“The directive is that you don’t need to prepare for it, because it benchmarks your own progress. It’s cognitive knowledge—you know it or you don’t know it,” says von Bergmann. “Once the report card [for the progress survey] is out, [students] can look at their own domains and compare it to the class average.”
The faculty hope this will encourage students who scored lower than average to assess their learning and seek further help in areas they’re struggling with. For the instructors, it can also promote dialogue amongst the curriculum planning committee.
The new curriculum is being rolled out one year at a time, with the full four years of renewed curriculum implemented by 2019. This approach helps faculty tweak the curriculum for the next year, based on students’ feedback and experiences. But this also means that some students are still learning through the old curriculum. One challenge has been ensuring those students still see the value in their learning. “Their curriculum is still very rich and very good—it’s just that they’re on a different path to the end point competencies,” explains Best.
The progress survey also presents its own set of challenges. As von Bergmann points out—capturing students’ extent of knowledge is not an easy task within a 200-item survey. And creating new questions can be equally challenging. The team hopes they can alleviate some of this supply issue by crowdsourcing some of the questions, including student-generated questions created in PeerWise.
The new curriculum was welcomed by students, who provided verbal and written feedback. Students particularly appreciated that they now saw the relevance of everything they were learning from a dental context.
Like with any assessments, students were nervous when the progress surveys were introduced. But, as von Bergmann explains, they began to see it as a self-assessment and self-diagnosis tool—a way to see how their knowledge has grown over time.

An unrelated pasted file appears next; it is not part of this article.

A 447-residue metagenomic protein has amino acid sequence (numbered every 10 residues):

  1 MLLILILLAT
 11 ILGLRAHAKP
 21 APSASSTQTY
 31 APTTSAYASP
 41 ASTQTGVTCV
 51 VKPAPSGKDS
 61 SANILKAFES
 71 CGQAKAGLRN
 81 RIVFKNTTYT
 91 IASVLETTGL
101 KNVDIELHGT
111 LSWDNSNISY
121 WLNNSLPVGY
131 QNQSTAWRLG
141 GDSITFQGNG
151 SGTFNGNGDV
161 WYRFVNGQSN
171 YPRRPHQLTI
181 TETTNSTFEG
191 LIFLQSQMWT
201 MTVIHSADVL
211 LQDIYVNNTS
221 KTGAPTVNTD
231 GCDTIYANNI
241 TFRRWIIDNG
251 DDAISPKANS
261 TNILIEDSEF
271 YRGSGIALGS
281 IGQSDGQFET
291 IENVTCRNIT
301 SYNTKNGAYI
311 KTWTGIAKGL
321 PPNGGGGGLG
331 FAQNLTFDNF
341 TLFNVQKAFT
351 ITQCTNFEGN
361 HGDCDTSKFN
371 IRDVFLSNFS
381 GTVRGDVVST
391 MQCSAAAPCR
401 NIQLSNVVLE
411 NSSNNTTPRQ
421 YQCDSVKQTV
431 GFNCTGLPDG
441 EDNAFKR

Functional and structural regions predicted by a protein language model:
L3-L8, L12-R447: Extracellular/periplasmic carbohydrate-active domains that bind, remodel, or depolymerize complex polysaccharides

“It’s quite interesting for students to see at different times of their learning where they are in relative standing,” says von Bergmann. “I have received emails from students from time to time after report cards were sent out, and the fourth-year students…always say ‘This is really, really helpful, because it gives me a wake up call. I’m going to take the board exam, and I’m not sure I’m ready yet.'”
The board exam, which is a standardized test administered by the National Dental Examining Board of Canada, is a high-stakes exam required for licensure to practice dentistry in Canada. The progress survey, on the other hand, is no-stakes. The faculty hope that taking the progress surveys will help reduce stress and anxiety when students take the board exam.
The team will continue to take student feedback into consideration as they work on creating the new third-year of the curriculum. Reflecting on her experiences, Best says that collaboration and consensus building have been essential. She adds that the renewal has also made the faculty more cohesive and aware of the work others are doing. “It’s been an opportunity for faculty to re-evaluate and determine discipline-related benchmarks at the end of each year of the program,” explains Best. “Likewise, students are seeing results of their feedback.”
The team hopes that their work will also showcase the importance of thinking about teaching and learning.
“Education itself is a discipline,” says von Bergmann. “To understand curriculum, to understand teaching, to understand assessment—these all take time.” She hopes that more evidence-based thinking will be brought into curriculum planning. “Education is not soft science. Education can also be scientific.”
The team has received recognition for their work, winning the top prize last summer for their poster presentation at the American Dental Education Association Commission on Change and Innovation in Dental Education. They’re also hoping that the impact of the progress surveys can be scaled up, and are looking to expand it to dental schools throughout Canada.
“It’s been a great opportunity to improve the education for our students,” Best says. “It’s exciting to know that there’s lessons learned that we’ve gone through that might help others as well.”
Best, L. Walton, J. N., Walker, J., & von Bergmann, HC. (2016). Reaching consensus on essential biomedical science learning objectives in a dental curriculum. Journal of Dental Education, 80(4), 422-429. http://www.jdentaled.org/content/80/4/422.full
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Feature image photo credit: Martin Dee